2002 Aston Martin DB7 Review

2002 Aston Martin DB7 - Exclusive British Automaker.

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2002 ASTON MARTIN DB7 VANTAGE VOLANTE

Prices
$145,500-$155,500
Likes:
Gorgeous. Posh interior. Very fast. Exclusive. Docile.
Dislikes:
Tiny rear seat area. Elfin audio controls. Where's the sporty exhaust sound?

The $155,500 Aston Martin DB7 Vantage Volante convertible's 420-horsepower V-12 engine will whisk you to speeds you don't want to think about unless you've rented a race track. The DB7 is the most popular and successful Aston Martin model, with more than 4,000 sold by the small, exclusive British automaker.

Each DB7 is specified to meet a customer's requirements, with an almost infinite choice of body colors and upholstery schemes. The few changes for 2002 include an illuminated starter button; you turn the ignition key, then push the red button to fire up the engine." What kind of car is that?" a few people shouted as I glided past them in the DB7, which also is offered as a $145,500 Vantage coupe. "It's an Aston Martin--the James Bond car," I shouted back.
They smiled, the mystery solved for them. Aston Martin and James Bond movies have been closely associated with each other because Astons have been featured in Bond films since the 1960s. In fact, an Aston will be featured in the upcoming Bond movie. "Aston's association with those movies is one of the best things that happened to the car because few Americans previously knew about it," said veteran Aston Martin dealer Rick Mancuso, of Lake Forest Sportscars, which also sells Ferraris.

Aston history actually dates to 1914. The car had a colorful past long before the Bond movies, especially since British industrialist and auto racing buff David Brown bought the operation in 1947 and began making a long, famous sports car line.
The "DB" in the Aston name stands for "David Brown." Brown wasted no time making Aston better known in Europe. For instance, the beautiful Aston Martin DB2 of the early 1950s was a race-winning jewel. Aston won the world sports car racing championship in 1959, beating Ferrari and everyone else. The 1963-65 DB5 was the Aston Martin featured in the first Bond movies, and DB5 owners included celebrities such as rock star Mick Jagger.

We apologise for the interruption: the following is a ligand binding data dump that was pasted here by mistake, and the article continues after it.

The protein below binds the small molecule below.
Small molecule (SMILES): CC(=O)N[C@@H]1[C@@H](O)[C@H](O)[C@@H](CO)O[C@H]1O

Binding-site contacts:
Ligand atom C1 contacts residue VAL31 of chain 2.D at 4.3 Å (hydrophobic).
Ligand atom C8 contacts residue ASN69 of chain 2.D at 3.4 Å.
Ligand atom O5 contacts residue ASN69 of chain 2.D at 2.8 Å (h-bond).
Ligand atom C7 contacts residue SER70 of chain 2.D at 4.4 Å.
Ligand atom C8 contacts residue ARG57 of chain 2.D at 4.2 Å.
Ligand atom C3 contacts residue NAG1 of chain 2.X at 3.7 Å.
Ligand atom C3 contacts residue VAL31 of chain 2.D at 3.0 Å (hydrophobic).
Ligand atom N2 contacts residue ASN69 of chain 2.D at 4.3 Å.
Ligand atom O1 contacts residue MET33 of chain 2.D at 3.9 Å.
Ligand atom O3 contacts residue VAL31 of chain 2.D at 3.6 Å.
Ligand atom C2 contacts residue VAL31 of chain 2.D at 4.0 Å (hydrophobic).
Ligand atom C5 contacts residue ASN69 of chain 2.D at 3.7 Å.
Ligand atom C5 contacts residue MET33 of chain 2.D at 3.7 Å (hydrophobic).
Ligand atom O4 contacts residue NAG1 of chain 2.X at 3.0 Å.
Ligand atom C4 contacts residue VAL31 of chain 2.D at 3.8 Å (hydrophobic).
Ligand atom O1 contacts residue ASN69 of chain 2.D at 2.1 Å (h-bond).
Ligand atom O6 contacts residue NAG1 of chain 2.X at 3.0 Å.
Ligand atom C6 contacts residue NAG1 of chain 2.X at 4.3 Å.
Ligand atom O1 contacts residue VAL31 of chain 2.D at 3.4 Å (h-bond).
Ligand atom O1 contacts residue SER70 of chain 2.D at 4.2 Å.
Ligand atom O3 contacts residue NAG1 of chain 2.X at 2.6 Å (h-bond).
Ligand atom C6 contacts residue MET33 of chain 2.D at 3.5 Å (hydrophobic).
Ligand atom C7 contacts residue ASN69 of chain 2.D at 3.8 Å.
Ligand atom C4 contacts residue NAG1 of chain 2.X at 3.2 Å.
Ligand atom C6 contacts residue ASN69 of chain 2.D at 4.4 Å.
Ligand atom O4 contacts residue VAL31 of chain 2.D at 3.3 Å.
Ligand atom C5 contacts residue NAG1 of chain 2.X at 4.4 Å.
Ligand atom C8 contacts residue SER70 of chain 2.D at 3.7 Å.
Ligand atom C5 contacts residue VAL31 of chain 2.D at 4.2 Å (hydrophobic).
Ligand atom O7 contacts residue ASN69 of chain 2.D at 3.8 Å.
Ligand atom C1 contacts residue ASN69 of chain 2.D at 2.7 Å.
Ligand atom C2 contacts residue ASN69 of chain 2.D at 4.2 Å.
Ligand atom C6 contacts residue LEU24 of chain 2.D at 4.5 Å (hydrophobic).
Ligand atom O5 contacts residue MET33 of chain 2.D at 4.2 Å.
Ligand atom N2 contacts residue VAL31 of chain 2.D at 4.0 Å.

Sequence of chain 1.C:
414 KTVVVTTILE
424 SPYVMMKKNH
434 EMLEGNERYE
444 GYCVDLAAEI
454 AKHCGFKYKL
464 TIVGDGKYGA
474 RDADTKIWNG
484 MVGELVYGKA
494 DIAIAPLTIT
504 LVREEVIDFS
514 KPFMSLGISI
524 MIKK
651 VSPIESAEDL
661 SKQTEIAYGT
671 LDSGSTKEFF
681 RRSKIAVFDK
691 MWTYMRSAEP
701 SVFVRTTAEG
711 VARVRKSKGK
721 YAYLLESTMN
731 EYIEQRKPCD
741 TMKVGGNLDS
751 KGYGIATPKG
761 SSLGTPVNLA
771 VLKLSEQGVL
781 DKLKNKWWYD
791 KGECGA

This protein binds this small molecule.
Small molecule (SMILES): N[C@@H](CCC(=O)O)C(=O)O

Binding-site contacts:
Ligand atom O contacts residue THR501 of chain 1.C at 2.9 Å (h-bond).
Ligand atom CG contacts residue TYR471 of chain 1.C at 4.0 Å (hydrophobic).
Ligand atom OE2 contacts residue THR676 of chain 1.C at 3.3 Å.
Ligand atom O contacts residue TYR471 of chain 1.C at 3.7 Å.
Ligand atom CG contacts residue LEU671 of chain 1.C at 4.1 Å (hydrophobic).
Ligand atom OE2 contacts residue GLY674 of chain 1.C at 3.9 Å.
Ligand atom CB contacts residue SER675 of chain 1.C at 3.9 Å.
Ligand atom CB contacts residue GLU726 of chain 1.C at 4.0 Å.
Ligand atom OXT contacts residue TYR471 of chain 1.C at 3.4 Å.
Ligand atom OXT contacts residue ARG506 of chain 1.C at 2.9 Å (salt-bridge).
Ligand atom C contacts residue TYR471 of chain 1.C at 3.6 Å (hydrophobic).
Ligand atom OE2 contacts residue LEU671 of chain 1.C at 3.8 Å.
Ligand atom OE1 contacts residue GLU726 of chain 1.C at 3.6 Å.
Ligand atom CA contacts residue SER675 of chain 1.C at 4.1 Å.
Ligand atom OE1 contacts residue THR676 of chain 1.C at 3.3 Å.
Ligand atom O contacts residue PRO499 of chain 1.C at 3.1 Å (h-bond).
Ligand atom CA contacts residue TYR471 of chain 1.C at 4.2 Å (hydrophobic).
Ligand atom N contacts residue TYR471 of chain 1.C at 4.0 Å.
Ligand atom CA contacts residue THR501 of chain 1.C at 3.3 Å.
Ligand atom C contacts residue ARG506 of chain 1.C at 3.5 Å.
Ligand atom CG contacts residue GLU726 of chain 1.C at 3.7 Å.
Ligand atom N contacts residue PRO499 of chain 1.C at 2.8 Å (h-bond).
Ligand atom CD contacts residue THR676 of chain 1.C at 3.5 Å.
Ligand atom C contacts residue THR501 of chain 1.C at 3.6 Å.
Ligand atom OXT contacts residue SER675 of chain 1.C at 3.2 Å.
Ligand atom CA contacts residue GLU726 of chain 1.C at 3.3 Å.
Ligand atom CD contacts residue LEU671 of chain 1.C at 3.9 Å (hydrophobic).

"Ford's purchase of Aston also is a good thing," Mancuso said. "Otherwise, it would have gone out of business in today's tough auto world." Besides James Bond, who drives Astons?" Buyers generally are 45-65, whereas Ferrari buyers are 30-65," Mancuso said. "Aston buyers usually have owned many other sports cars, and want something very different but that doesn't draw much attention. Unlike a Ferrari, an Aston is understated. Owners like the fact that few people know what it is. "Mancuso also said that typical Aston buyers want to drive their cars on a regular basis, but demand very high performance and an ultraposh leather-and-wood interior.

"Volante" is how you say "convertible" at Aston Martin, and most Volante buyers get the five-speed automatic transmission, which can be deftly shifted like a clutchless manual. But Mancuso said half the buyers of the coupe want the six-speed manual transmission because that model is more appealing to serious auto buffs. My test Vantage Volante had the $5,500 Touchtronic automatic transmission, which shifted crisply.
The car is more fun with a manual gearbox, but has such great power and torque that such a transmission isn't needed to get breathtaking acceleration (0-60 mph in 5 seconds). The Aston Volante feels as if it has an unlimited amount of power.

Top speed is electronically limited in America to 165 mph, but an unregulated version goes a lot faster. The Aston picks up speed so smoothly and quickly that a driver suddenly can find himself moving much faster than he suspected. At 70 mph, the tachometer only reads 2,100 rpm. But the car is too quiet; at least a little sporty exhaust sound would be nice. Fuel economy is about 11 mpg in the city and 18 on highways, which isn't bad for such a fairly big, heavy car. The front-engine, rear-drive car weighs slightly more than 4,000 pounds.